Artist Interview: George L. Smyth

Who are you and how long have you been an artist?
My name is George L Smyth and I have been producing serious art for a bit over 20 years.

What medium(s) do you work in & why?

I primarily work with the Bromoil process.  Bromoil is an early 20th century photographic process one where the silver is removed from a traditional darkroom print and replaced with lithographic ink by striking it with an ink-charged brush numerous times.  I use this process because it oftentimes allows for the best interpretation of what I am seeing, and leaves room for the viewer to interpret my print as they wish.

What is your creative process like?
I generally look for scenes that either tell a story or offer mystery.  As I work with traditional darkroom printing as well as a number of alternative photographic processes, I determine which process will best translate my feelings of the scene and then expose and develop the negative to take advantage of that process.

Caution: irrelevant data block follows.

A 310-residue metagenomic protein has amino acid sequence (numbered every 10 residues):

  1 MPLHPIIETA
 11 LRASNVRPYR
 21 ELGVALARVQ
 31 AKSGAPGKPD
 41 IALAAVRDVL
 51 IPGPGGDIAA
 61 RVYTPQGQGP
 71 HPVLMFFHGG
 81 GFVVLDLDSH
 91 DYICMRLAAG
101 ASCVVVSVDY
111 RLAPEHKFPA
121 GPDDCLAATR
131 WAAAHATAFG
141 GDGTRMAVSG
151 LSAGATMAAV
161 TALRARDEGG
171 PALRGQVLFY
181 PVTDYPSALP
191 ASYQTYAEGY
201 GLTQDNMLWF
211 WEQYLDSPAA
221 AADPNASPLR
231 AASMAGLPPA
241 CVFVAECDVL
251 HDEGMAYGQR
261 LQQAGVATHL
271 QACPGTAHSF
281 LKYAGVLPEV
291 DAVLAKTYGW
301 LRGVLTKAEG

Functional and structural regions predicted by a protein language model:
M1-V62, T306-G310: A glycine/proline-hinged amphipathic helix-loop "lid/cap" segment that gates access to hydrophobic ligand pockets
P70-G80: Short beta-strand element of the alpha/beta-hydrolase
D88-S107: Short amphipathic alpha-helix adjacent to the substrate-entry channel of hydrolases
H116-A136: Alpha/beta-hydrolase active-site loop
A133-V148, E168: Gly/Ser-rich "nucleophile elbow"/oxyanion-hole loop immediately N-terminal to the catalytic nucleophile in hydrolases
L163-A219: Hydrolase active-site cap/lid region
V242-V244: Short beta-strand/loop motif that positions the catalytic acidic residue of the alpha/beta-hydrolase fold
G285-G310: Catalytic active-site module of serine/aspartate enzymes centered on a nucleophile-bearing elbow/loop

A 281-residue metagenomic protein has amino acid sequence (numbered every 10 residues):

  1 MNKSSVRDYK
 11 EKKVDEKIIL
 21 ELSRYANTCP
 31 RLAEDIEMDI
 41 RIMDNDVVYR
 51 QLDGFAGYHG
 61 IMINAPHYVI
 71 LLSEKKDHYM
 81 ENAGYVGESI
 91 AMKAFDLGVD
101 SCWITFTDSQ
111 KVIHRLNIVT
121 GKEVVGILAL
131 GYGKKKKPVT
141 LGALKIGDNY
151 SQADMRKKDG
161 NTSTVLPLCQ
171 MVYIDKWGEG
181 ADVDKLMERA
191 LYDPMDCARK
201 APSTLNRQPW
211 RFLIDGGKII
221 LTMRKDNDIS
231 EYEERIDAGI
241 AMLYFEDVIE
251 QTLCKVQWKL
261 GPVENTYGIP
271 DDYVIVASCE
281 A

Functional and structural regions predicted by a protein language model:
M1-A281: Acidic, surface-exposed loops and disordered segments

What is the best art-related advice you’ve received?
Work with projects, instead of looking for one hit wonders.

What is the biggest challenge you face as an artist?

Choose one piece that you currently have on display at Artomatic and tell the story of that piece.
“Not Open” is a print of a building that no longer exists.  I found it interesting in the respect that when this store was abandoned the owner did not even bother to take down the sign announcing that the store was open.  This was the perfect subject for me, it told a story and lent itself to presentation through the Bromoil process.

“Not Open” by George L. Smyth

What is your favorite part of the Artomatic experience so far ?
I enjoy working at Artomatic.  It gives me the ability to look at others’ work and speak with the people who have come to experience the art.

What is your website (or other method of contact): 
I have a website for my Bromoil prints, another for my general photographic work, and a blog:, and

You can see more of George’s work on display at Artomatic 2015 on the forth floor, space 7-116.